William David Davies

From Wikipedia, the free encyclopedia
Jump to: navigation, search

William David Davies, often known as W. D. P. Davies, (18 January 1897 – 7 July 1969) was a Welsh Presbyterian minister and writer on theological topics. After becoming the first Welsh student to obtain a Bachelor of Divinity degree from the University of Oxford, he turned down an offer to become a theology tutor at Oxford, along with a college fellowship, preferring to become a Presbyterian minister. He wrote various theological works and was regarded as an excellent scholar as well as a powerful preacher.


Davies was the only son of a Presbyterian minister, Isaac Davies, and his wife. He was born in Glyn Ceiriog, Denbighshire, in north Wales but moved with his parents to Rhyd Ddu in Snowdonia, Bryn-rhos and Bangor, Caernarfonshire. Davies studied at the county school in Caernarfon and at the Friars School, Bangor before winning a scholarship to Jesus College, Oxford. During the First World War, he was a conscientious objector and carried out agricultural work on the Llyn Peninsula, preaching in Pwllheli during this time. When the war was over, he returned to Oxford, obtaining second class Honour Moderations in Literae Humaniores and a first class Bachelor of Arts degree in theology. After further study, he obtained a Bachelor of Divinity degree, becoming the first Welsh non-conformist to be awarded the degree by the University of Oxford.[1] He refused the offer of a fellowship and appointment as a tutor in theology at the university, since the terms of appointment included his becoming a member of the Church of England and Davies had by this time decided to become a Presbyterian minister.[1]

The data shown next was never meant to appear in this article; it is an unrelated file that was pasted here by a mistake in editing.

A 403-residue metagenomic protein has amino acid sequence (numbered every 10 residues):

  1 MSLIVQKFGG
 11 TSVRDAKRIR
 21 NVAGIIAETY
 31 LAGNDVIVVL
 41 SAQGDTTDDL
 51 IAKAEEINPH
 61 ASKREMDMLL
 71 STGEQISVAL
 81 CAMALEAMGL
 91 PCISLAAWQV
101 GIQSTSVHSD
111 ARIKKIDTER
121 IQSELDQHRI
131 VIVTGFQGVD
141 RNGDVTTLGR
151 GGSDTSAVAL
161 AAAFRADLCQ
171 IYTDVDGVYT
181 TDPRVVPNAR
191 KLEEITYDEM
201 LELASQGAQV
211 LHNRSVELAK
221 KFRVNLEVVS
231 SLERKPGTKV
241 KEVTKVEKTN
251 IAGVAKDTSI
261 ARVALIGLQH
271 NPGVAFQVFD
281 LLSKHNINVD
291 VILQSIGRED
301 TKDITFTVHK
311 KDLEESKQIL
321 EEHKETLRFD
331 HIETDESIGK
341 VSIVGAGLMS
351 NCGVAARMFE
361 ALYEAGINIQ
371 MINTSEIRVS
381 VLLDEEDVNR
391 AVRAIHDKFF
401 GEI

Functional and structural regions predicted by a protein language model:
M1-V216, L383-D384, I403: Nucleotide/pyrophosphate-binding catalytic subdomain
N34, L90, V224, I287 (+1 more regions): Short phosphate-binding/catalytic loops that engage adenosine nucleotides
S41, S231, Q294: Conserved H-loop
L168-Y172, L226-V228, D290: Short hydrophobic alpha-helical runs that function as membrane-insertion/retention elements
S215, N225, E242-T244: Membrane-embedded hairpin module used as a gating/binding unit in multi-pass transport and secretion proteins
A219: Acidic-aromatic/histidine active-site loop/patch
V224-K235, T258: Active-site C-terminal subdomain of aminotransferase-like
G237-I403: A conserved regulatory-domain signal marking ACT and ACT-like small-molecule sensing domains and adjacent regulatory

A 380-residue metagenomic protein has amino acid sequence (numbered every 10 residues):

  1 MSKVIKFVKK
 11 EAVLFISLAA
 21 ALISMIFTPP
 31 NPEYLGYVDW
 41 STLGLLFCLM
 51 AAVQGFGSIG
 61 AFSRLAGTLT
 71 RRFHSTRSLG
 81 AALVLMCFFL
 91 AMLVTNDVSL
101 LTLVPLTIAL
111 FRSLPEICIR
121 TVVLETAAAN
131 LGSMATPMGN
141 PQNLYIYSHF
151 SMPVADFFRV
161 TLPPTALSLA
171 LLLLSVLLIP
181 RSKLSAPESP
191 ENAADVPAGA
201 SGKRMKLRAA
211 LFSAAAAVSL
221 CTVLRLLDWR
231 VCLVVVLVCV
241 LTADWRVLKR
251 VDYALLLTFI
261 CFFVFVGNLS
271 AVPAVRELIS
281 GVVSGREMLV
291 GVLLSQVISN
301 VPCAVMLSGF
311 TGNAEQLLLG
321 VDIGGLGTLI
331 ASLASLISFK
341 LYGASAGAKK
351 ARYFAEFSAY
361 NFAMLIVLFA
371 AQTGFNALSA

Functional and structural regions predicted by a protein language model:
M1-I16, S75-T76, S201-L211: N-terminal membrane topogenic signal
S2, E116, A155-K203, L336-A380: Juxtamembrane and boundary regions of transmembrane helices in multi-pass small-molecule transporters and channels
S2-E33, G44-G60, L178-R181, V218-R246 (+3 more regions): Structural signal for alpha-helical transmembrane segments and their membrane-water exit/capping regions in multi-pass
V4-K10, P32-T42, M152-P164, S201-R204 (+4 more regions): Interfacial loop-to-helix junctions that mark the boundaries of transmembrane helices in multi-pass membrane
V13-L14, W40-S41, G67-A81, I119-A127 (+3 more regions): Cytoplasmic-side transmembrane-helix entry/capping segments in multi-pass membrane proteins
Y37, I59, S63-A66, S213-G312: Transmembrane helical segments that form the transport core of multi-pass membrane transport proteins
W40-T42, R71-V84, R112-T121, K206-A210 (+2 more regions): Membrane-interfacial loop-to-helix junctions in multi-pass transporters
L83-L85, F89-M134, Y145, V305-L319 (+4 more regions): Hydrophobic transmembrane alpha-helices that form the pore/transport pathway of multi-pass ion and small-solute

Davies was regarded as a powerful preacher, as well as an excellent scholar. He was ordained in 1923 and ministered in London until 1926, before moving to Cardiff, where he served until 1928. In that year he was appointed Professor of the History of Religions and the Philosophy of Religion at the United Theological College Aberystwyth. His publications included works on religious topics: Cristnogaeth a meddwl yr oes (1932), Datblygiad Duw (1934), and a book on the Epistle to the Ephesians (1933). He resigned from the Theological College in 1933, after events showed that he was suffering from a disturbance of mind: he had a split personality for the rest of his life. He moved around, living in Neath and Machynlleth and in other places as a writer for the Welsh language newspaper Y Cymro. During this time, he wrote various essays and poems and began to call himself "W. D. P. Davies", saying that the "P" stood for "sinner" (Welsh: Pechadur), but it may have derived from his wife Margaret's maiden name (Palmer). He spent a few months in charge of the churches in Llangadfan, Montgomeryshire but this was not a success. He was given the opportunity to recover by the Ithon Road Presbyterian Church in Llandrindod Wells, where he died on 7 July 1969.[1]


  1. ^ a b c Roberts, Gomer Morgan. "Davies, William David [P.] (1897–1969), minister (Presb.), college tutor and author". Welsh Biography Online. National Library of Wales. Retrieved 1 November 2008.